Debugging "The agent process was stopped while the test was running"

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I’ve encountered the unhelpful “The agent process was stopped while the test was running” MSTest error result a couple of times recently, and I thought that I’d share a few of my findings and approaches to debugging the unit tests that cause them.

The MSTest “Error” Result

In my experience, the Error result usually manifests itself for one of a two reasons:

  • A critical error occurred during the execution of the test. This might be due to something caused by the code executed by the test, for example a stack overflow error, but it may also occur when the test framework is unable to execute the test for some reason, e.g. it is unable to copy dependent files.
  • A test caused some code to be executed on another thread, and ** an exception occurred on that thread, not the main test one.

The first of these is easy to overcome, as I’ll show later, however the second can, under some circumstances, be much trickier to diagnose.

Viewing the Test run error information

The error results are usually presented in the Test Results window like this:


Side note: you can see that I’ve grouped the tests by their result - this is my preferred approach to viewing my unit tests in this window.

When the test results contain an error, you can get more details by clicking on the “Test run error” hyperlink. This shows you the error details for each of the tests that ended up with the Error result, and may well provide you with enough information to solve your problem:


Here you can see that an error on the background thread caused the test to fail. If you’re lucky, this window should given you enough information to fix your problem.

Background threads

Something that’s important to consider is that if your code makes use of background threads that live on beyond the lifetime of the test, an exception raised on this thread can cause the error to be reported against a subsequent test!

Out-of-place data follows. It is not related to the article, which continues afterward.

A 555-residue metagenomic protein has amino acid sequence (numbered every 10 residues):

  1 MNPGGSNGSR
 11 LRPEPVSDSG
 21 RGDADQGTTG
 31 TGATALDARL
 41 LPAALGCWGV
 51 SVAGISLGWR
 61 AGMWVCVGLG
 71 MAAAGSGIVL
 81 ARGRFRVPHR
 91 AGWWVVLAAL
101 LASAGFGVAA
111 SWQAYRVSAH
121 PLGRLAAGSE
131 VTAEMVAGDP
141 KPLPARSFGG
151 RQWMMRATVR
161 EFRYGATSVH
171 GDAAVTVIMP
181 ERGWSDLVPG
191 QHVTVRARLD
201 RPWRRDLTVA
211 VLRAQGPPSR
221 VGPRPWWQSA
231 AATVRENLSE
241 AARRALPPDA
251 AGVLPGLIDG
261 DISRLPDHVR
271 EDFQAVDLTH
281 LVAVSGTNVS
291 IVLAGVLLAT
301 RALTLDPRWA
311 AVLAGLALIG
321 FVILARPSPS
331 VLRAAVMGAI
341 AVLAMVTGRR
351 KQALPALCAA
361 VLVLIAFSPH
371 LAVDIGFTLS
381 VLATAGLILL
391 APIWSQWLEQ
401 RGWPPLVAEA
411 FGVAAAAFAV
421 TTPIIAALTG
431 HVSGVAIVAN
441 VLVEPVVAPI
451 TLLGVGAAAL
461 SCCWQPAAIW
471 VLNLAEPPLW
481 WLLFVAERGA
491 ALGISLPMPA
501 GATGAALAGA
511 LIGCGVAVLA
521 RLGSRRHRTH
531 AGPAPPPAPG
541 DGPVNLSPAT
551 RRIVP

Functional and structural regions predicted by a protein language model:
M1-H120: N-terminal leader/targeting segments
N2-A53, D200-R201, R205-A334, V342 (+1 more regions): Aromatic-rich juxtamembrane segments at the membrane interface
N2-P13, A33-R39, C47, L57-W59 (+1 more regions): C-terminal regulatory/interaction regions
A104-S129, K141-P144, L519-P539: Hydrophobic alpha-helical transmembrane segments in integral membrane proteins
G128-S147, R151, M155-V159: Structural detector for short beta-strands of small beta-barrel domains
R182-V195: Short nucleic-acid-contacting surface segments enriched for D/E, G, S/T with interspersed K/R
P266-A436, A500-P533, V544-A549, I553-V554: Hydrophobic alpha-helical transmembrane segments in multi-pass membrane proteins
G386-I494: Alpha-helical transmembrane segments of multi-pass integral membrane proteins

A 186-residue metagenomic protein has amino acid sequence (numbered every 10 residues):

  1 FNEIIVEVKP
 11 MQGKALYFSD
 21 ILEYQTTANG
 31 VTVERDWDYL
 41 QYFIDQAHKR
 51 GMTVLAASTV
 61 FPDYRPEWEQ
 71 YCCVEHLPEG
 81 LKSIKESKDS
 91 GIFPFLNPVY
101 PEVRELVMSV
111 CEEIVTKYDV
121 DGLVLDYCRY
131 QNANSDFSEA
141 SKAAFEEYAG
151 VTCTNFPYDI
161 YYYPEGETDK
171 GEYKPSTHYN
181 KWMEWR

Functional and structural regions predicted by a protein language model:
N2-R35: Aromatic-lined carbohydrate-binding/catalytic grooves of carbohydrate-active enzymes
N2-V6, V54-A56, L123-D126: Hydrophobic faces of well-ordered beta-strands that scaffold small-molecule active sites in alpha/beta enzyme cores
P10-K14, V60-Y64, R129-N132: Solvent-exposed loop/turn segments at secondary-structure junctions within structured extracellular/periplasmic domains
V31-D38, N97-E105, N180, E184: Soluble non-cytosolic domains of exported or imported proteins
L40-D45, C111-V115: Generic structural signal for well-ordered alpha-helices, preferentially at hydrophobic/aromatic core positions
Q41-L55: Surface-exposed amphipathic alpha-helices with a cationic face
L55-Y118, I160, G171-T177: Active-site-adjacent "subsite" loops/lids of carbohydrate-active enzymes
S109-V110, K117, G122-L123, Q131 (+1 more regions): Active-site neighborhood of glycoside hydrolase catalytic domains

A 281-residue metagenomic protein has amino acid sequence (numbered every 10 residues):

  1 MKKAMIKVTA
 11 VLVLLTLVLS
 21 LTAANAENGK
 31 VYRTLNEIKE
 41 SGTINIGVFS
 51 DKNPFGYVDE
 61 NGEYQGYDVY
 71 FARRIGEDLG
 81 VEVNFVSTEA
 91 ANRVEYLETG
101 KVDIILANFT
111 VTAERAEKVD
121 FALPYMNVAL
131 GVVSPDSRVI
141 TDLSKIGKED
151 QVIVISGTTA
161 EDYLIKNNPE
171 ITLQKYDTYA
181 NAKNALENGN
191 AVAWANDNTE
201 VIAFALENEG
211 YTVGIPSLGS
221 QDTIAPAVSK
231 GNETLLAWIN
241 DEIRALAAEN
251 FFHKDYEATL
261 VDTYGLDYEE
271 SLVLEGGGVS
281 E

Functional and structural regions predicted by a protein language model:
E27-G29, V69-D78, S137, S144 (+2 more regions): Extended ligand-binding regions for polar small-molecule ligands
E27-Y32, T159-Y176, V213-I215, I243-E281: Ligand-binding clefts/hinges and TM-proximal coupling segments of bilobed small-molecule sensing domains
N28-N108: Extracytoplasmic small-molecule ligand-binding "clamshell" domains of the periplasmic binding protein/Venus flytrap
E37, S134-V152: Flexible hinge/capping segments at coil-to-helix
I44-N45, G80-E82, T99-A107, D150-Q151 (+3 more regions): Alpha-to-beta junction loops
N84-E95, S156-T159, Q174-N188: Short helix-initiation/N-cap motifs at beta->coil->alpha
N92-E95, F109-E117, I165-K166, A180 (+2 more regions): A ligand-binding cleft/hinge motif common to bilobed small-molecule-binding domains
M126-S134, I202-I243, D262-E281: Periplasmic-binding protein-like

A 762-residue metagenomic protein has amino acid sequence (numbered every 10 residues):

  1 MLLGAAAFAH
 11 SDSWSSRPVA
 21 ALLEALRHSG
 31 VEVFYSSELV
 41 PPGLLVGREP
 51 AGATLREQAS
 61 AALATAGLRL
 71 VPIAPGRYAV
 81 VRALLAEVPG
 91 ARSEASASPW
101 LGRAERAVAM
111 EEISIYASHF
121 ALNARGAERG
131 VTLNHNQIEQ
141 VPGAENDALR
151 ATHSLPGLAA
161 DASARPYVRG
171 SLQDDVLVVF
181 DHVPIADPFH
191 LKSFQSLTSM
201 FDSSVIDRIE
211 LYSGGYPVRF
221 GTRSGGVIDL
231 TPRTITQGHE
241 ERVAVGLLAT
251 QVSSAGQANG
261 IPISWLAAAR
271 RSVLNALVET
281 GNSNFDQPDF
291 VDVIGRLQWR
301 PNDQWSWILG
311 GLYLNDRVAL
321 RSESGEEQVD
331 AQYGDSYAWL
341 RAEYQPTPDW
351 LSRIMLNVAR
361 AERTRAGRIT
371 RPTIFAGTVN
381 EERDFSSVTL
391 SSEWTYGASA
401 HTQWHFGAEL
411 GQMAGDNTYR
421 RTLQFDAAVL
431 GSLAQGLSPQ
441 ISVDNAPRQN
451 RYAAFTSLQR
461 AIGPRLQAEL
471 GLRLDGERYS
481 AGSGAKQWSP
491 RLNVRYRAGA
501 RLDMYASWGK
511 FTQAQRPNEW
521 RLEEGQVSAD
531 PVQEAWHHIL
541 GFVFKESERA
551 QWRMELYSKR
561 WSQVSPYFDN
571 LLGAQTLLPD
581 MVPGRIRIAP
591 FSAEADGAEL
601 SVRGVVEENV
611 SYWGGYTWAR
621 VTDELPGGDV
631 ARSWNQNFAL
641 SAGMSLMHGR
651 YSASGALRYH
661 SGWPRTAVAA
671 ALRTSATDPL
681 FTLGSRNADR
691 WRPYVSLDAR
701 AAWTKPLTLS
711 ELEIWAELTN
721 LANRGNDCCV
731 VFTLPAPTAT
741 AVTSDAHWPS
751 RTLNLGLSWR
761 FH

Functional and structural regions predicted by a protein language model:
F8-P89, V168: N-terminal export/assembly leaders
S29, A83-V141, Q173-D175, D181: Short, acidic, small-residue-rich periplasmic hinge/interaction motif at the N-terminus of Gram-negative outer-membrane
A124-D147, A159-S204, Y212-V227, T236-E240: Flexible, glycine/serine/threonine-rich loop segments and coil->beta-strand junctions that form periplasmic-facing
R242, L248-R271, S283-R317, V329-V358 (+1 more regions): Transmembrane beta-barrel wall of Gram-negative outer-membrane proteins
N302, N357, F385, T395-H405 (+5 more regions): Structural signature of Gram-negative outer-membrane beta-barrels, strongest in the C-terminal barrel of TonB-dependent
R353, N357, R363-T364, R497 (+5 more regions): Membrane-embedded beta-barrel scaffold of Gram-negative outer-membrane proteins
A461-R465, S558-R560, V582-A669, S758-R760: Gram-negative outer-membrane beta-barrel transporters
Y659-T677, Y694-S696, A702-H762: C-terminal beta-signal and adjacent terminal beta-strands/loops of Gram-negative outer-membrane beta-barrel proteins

Take these sample tests:

 3public void BadBackgroundTestCausingDelayedError()
 5    // Create another thread and execute it - this test will pass,
 6    // but the exception raised by the thread will cause ANOTHER test to fail.
 7    var thread = new Thread(() =>
 8        {
 9            DoSomething();
10        });
12    thread.Start();
16public void GoodTest1()
18    // Pretend to do some work
19    Thread.Sleep(2000);
22private void DoSomething()
24    throw new Exception("I'm sorry Dave, you can't do that.");

When executed in order, you’ll see this in the test results:


Uh, oh. The test that did nothing wrong was blamed for the failure of the bad one. Looking at the Test run error report will help a little in this case - the call stack looks like this:

 2One of the background threads threw exception: 
 3System.Exception: I'm sorry Dave, you can't do that.
 4   at TestProject1.UnitTest1.DoSomething() in UnitTest1.cs:line 56
 5   at TestProject1.UnitTest1.<BadBackgroundTestCausingDelayedError>b__0() in UnitTest1.cs:line 20
 6   at System.Threading.ThreadHelper.ThreadStart_Context(Object state)
 7   at System.Threading.ExecutionContext.runTryCode(Object userData)
 8   at System.Runtime.CompilerServices.RuntimeHelpers.ExecuteCodeWithGuaranteedCleanup(TryCode code, CleanupCode backoutCode, Object userData)
 9   at System.Threading.ExecutionContext.RunInternal(ExecutionContext executionContext, ContextCallback callback, Object state)
10   at System.Threading.ExecutionContext.Run(ExecutionContext executionContext, ContextCallback callback, Object state, Boolean ignoreSyncCtx)
11   at System.Threading.ExecutionContext.Run(ExecutionContext executionContext, ContextCallback callback, Object state)
12   at System.Threading.ThreadHelper.ThreadStart()

If you look carefully, you might see some indication of the test that the exception originated from.

No call stack in the results window

You can’t always infer the test at the root of the problem from this call stack. Indeed, there are times when you don’t get any stack trace information - like this:


When this happens, I’ve found that it’s usually because the exception that is being thrown from the other thread is a custom exception and the test framework is unable to de-serialize it into the test AppDomain. If you dig around in the debug output you might find exception details that indicate this:

 2E, 1020, 17, 2011/04/25, 22:34:14.366, MGLAPTOP\QTAgent32.exe, 
 3    Unhandled Exception Caught, reporting through Watson: 
 4    System.Runtime.Serialization.SerializationException: 
 5    Unable to find assembly 'TestProject1, Version=, Culture=neutral, PublicKeyToken=null'.
 6   at System.Runtime.Serialization.Formatters.Binary.BinaryAssemblyInfo.GetAssembly()
 7   ...
 8   at System.Runtime.Remoting.Channels.CrossAppDomainSerializer.DeserializeObject(MemoryStream stm)
 9   at System.AppDomain.Deserialize(Byte[] blob)
10   at System.AppDomain.UnmarshalObject(Byte[] blob)
11The program '[1020] QTAgent32.exe: Program Trace' has exited with code 0 (0x0).
12The program '[1020] QTAgent32.exe: Managed (v4.0.30319)' has exited with code -2 (0xfffffffe).

Debugging the tests

If you still haven’t got to the bottom of your test Error, then you can always debug the tests. Before you start debugging, make sure that you’re catching all exceptions from the Debug/Exceptions menu (or Ctrl-Alt-E):


Hopefully these tips will help you identify the cause of your unit test errors - good luck!